What This Strategy Aims To Do
This model invests in stocks we believe will, over time, be more stable than most. The model seeks to benefit from higher potential returns that are typically expected from the equities asset class, but is willing to “leave something on the table” during the market’s stronger periods in order to reduce the potential for suffering during weak intervals.
Why It’s Worth Considering
Ask anyone for their opinion about stocks and chances are they will answer with respect to how the market is performing right now and how they feel about it, which is most likely to be influenced by the dollars-and-cents performance of their own portfolios.
Since it’s normal for the market to transition often between strength and weakness, it can be hard to get a bona fide opinion regarding the overall big-picture merits of equities as an asset class. To do that, we need to develop a view that is not tied to whether we are, or have recently been through, a bull or bear market. Financial theory, supported by empirical observation over very prolonged periods, can help us do this.
Without getting academic, suffice it to say that some asset classes have greater potential for return than others. But we also know that higher potential returns are associated with higher potential for disappointment (risk). This isn’t something that just happens. It's inextricably intertwined with the structural characteristics of each asset class.
Looking at the two major asset classes, equities and fixed income, equities are high in terms of potential return and risk, while fixed income is low. (Each asset class can be subdivided and we’ll discuss each in the appropriate context in connection with the appropriate model. We will also address other asset classes -- real estate and commodities -- in the appropriate context.)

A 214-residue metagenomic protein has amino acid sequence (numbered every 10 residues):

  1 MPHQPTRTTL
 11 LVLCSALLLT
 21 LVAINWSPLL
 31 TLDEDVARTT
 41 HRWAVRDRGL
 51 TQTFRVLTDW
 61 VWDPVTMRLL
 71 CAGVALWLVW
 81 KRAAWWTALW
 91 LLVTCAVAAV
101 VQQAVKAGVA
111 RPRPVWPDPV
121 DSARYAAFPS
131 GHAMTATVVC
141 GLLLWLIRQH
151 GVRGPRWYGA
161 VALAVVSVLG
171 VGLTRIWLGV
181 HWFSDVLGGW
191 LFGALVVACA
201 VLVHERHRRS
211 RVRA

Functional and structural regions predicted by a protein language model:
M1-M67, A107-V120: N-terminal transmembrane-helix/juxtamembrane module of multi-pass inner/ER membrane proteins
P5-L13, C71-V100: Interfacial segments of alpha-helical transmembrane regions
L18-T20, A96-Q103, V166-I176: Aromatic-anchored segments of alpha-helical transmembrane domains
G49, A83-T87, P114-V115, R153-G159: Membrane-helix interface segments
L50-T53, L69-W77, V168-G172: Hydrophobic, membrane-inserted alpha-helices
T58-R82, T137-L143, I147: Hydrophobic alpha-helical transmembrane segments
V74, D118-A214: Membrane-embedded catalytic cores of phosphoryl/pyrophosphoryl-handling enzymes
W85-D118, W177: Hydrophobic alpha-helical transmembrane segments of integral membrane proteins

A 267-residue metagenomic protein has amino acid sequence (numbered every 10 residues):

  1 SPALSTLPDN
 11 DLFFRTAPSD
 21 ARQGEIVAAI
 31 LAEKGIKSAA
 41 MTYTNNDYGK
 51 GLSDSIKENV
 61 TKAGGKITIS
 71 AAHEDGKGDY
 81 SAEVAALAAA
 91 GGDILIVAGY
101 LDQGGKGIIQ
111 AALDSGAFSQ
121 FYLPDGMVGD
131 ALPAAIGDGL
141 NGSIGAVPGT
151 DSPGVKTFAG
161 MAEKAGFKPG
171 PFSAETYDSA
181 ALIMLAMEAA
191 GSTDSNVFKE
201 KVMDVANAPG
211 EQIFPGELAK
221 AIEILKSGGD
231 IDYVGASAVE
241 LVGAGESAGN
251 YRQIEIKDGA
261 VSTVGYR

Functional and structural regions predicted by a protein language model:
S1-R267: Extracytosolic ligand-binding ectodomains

Depending on one's station in life many, perhaps most, people find it desirable to have some exposure to equities. Because the values of equities are tied to corporate profits, which in turn are tied to economic progress which is in turn tied to population growth and improvements in productivity, life span, health, education, etc., equities are arguably “hard wired” for potential growth that is unthinkable for fixed income, where (assuming all goes well in terms of credit quality and interest rate trends) what you see is what you get. Given widespread needs to grow capital (to save for retirement or other large future outlays and/or to improve one’s living standards), it would be hard to suggest that one should completely avoid equities.
But not everybody who stands to benefit from equities (that is, almost everybody) is willing or able to tolerate the potential risks. Even temporary losses hurt when one needs to draw capital now. And besides, temporary setbacks always have the appearance of being permanent until improvement actually arrives. That’s scary. It’s “just” a behavioral thing. But it’s very, very real and deserves to be respected.
If only we didn‘t have to be all-in or all-out with respect to equities! If only we could aim for some sort of intermediate level of potential return (something well above what we can pursue with fixed income) that would expose us to some, but less than the full degree of equity risk.
Good news: That can be done. And that is precisely what this model aims to do.
How We Do It
On paper, it’s easy to do this. Just invest in stocks with low standard deviation (a measure of share return volatility) and/or low beta (a measure of share return volatility relative to the movements of the overall market).